State Rapid Response Team A Welcome Partner To The Table

Today’s January 3, 2018, editorial about the governor’s proposed State Water Quality Rapid Response Team (SWQRRT) formation to address Harmful Algal Blooms (HABs) via regional venues caught my eye. Please be assured that the Chautauqua Lake Association (CLA) has no interest in involving politics or histrionics in the initiative. In fact we have been in contact with both the governor’s office and the Department of Environmental Conservation (NYSDEC) to pledge our cooperation.

HABs have been a major concern to the CLA for several years now. We have committed hundreds of volunteer hours and $28,000 of donor funds to pay laboratory fees during the last three years. For three years prior to that Chautauqua Institution covered our laboratory fees. Concurrently we have committed volunteer hours to the joint NYSDEC-NYS Federation of Lakes Association (NYSFOLA) HAB monitoring program during the past decade. It is the data from these programs, along with the fact that Chautauqua Institution and Chautauqua Lake Estates draw their drinking water from Chautauqua Lake, that caused Chautauqua Lake to be one of the only three lakes in Western New York to be selected for the SWQRRT’s focus. These programs will be continuing in 2018 and made available to the SWQRRT’s data gathering process.

During the course of these monitoring programs we have worked closely with SUNY ESF, NYSDEC, NYSFOLA and the Chautauqua County Department of Health and Human Services. We have also kept the Chautauqua County Water Quality Task Force advised of findings and activities. Of recent we have also welcomed SUNY Fredonia to the table with its new algal investigation effort. Although we are the only organization that is collecting the specific scientific data, we recognize that we are all in this together and work in a collaborative manner with the various involved entities. We understand the problem, the water chemistry that is involved, the threat that exists, the unknowns that need to be addressed and welcome the SWQRRT coming to the table. We view this new state initiative to be a welcome aid towards addressing the HAB challenge.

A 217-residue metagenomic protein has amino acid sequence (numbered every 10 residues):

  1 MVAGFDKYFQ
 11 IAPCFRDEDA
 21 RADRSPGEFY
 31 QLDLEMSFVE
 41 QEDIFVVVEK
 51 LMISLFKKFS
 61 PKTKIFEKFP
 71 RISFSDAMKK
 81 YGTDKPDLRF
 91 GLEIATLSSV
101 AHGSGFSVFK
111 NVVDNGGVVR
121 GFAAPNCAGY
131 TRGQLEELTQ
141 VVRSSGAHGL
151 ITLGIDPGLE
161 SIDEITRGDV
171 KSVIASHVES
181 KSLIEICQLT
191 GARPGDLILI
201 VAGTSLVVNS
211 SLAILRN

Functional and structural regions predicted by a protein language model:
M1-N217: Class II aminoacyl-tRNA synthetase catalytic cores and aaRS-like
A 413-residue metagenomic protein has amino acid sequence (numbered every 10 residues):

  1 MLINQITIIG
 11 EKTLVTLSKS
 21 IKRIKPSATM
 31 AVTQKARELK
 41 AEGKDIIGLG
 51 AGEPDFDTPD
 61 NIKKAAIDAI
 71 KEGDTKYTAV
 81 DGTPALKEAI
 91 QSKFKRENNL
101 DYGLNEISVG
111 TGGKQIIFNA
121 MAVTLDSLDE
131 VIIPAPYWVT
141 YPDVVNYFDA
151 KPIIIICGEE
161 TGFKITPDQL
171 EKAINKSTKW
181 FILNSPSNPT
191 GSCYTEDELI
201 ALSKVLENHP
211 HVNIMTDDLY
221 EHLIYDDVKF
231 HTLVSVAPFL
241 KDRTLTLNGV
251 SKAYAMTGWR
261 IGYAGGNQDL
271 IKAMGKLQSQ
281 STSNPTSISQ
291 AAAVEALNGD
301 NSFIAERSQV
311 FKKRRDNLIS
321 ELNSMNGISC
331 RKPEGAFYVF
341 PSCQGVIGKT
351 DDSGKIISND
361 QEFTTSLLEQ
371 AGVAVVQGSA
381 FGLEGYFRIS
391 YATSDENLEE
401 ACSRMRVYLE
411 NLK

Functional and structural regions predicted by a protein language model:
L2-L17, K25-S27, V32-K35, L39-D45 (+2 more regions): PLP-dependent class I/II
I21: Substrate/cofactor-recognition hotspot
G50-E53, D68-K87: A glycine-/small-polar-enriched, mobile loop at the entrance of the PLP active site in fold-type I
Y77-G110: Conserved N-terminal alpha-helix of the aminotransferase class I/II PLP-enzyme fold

We have also established a HAB informational tab on our website and have utilized our Facebook page to post special summertime findings. Through my involvement with the Ohio River Valley Water Sanitation Commission (ORSANCO) I have kept abreast of HAB actions that have occurred in the eight member states and at USEPA. ORSANCO has a specific HAB protocol which I and NYSDEC were involved in formulating due to the emergence of HABs on the Ohio River. Again, it has been a process of collaboration and cooperation. I do not foresee that the SWQRRT program will be any different.

Doug Conroe is president of the Chautauqua Lake Association.

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